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I'm looking for a word synonymous with analytically, but specifically referring to laboratory instrument analysis, as opposed to analysis from computational models. I know this is a fuzzy line, but does any such word exist? Some people use the word analytically with laboratory connotations, but I'm looking to be as unequivocal as possible.

I've thought about using the phrase in-vitro analysis, but is there anything better?

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    The wording of your statement threw me for a loop: Word Meaning Probed Using Laboratory Instruments. Sounds like a newspaper headline, and, as such, is pretty odd. Frankly, What are you analyzing? The object of your analysis, I would think, is important contextually. Not everything can be analyzed in-vitro. I think that would be limited to biological organisms...
    – Lambie
    Jan 18, 2017 at 18:03
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    If you "probed" something using laboratory instruments, most likely you measured it (then perhaps analysed the measurements). Jan 18, 2017 at 19:03
  • perhaps 'observations'
    – Tom22
    Jan 18, 2017 at 20:31
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    Are you looking for empirically?
    – Jim
    Jan 18, 2017 at 23:10
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    Analysis is right, but it needs an adjective, e.g., chemical, physical, biological, forensic, or more specific, e.g., GC-MS Feb 19, 2017 at 1:48

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I stand by the comment I made on January 19, which I will now turn into an answer. "Analysis is right, but it needs an adjective, e.g., chemical, physical, biological, forensic, or more specific, e.g., GC-MS." There is no single word that you could use to distinguish between experimental -- in the traditional sense of the word -- and computational analysis. You yourself use more than one word when you say you've thought of using "in-vitro analysis". Give it up.

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A range of opposing concepts

Although the question shows effort in explanation and an attempt at clarity, there is a conflict between the title, the formulation of the problem, and one possibility proposed. This suggests to me that it is formulated from the standpoint of one academic speciality — computing science — without a full understanding of the subtleties of another — biology. Indeed, I am not even sure the question relates to biology (or medicine), other than from the use of the term in vitro. I shall use this answer to address the terminology (or lack of it) for what is in fact a broader range of opposing concepts implied by the question.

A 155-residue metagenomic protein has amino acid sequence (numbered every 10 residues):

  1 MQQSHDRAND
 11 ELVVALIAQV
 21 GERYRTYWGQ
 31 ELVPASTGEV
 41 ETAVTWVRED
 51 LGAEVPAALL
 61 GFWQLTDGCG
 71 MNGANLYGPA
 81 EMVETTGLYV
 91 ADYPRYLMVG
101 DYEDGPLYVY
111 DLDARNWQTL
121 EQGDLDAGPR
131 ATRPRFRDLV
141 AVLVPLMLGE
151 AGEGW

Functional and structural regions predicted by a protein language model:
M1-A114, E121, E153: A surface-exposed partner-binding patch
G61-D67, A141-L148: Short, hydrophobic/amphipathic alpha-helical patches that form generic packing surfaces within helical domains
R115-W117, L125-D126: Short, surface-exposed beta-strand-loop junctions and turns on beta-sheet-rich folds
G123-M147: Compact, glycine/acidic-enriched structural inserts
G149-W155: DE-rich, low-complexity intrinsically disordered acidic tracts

Computer modelling v. Analysis of an actual system

I assume, rightly or wrongly, that the main concern in this question is with computer simulations or modelling, and measurements or experiments in actual systems. Although in vitro suggests biology, it is logical to start with a more general situation that would also encompass climatology, geology, astronomy and the like. For this I disregard the instruments mentioned in the title (I’ll deal with that separatelY) as analysis of actual systems can involve natural history where the recording of the number of birds of a particular type and the colour and number of their eggs requires no instruments whatever.

The adverbial phrase to describe experiments of this type performed on the computer is in silico:

an expression used to mean “performed on computer or via computer simulation.”

Unfortunately, as far as I can tell from internet searches, there is no antonym to this.

I therefore suggest that ‘ex silico’ be used.

An internet search shows that various sporadic uses of this expression in an inconsistent manner, but it seems ripe for the picking. Although it is not similar to ex vivo, it is quite logical.

Empirical (suggested by @Jim), as opposed to theoretical, is a word that already exists:

Based on, concerned with, or verifiable by observation or experience rather than theory or pure logic.

However the opposition to computer modelling is less obvious. (As with ex silico, it does not imply the use of instruments.)

Computer modelling v. Analysis of a biological system

I have no suggestion for this. You cannot use in vitro, as it means in glass (i.e.in the test tube) as opposed to in vivo (in the living [organism]). (And in both these instruments can be used to make measurement, as anyone who has been the subject of electrocardiography can attest. So it doesn’t address that problem either.)

I have encountered bioinformaticians from a computing science background who refer to ‘dry lab’, as opposed to ‘wet lab’ experiments. This is generally met with puzzled looks from biological scientists, who regard a lab as a lab, and do not usually carry umbrellas. This may be of use in certain circumstances.

Computer modelling v. Analysis with laboratory instruments

As explained above, in vitro cannot be used. You might say ‘in vitro and in vivo’, I suppose, if you restrict yourself to biology. (There is also in natura where instruments are presumably excluded.)

I would probably just say experimental analysis or laboratory analysis as opposed to computer simulation or computer analysis. This is not perfect, because one probably regards one's computer work as an experiment (and regards one's office as a dry lab) — hence the advantage of ‘simulation’.

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